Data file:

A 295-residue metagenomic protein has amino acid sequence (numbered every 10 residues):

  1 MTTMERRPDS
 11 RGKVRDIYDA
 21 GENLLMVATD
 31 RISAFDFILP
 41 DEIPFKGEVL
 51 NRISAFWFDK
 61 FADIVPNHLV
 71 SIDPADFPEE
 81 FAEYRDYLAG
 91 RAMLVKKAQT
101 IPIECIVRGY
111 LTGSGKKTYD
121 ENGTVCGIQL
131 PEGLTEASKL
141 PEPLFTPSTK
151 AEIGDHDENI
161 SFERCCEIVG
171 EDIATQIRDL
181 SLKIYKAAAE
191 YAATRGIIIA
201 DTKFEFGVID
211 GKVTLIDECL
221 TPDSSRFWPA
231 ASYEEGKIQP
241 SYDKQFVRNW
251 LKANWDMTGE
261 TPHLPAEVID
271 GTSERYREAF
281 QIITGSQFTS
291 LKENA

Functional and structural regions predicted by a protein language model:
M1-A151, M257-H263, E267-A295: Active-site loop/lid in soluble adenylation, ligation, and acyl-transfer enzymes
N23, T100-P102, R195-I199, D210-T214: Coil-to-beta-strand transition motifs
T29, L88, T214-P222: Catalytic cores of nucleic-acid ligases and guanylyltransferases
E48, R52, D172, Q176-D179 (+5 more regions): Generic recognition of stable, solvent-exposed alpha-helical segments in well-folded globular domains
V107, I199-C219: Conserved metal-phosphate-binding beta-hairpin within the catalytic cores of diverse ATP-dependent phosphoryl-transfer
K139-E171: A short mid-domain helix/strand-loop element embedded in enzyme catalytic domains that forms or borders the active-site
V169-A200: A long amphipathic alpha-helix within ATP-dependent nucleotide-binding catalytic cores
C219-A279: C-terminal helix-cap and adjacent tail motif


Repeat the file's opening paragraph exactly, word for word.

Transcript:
A 295-residue metagenomic protein has amino acid sequence (numbered every 10 residues):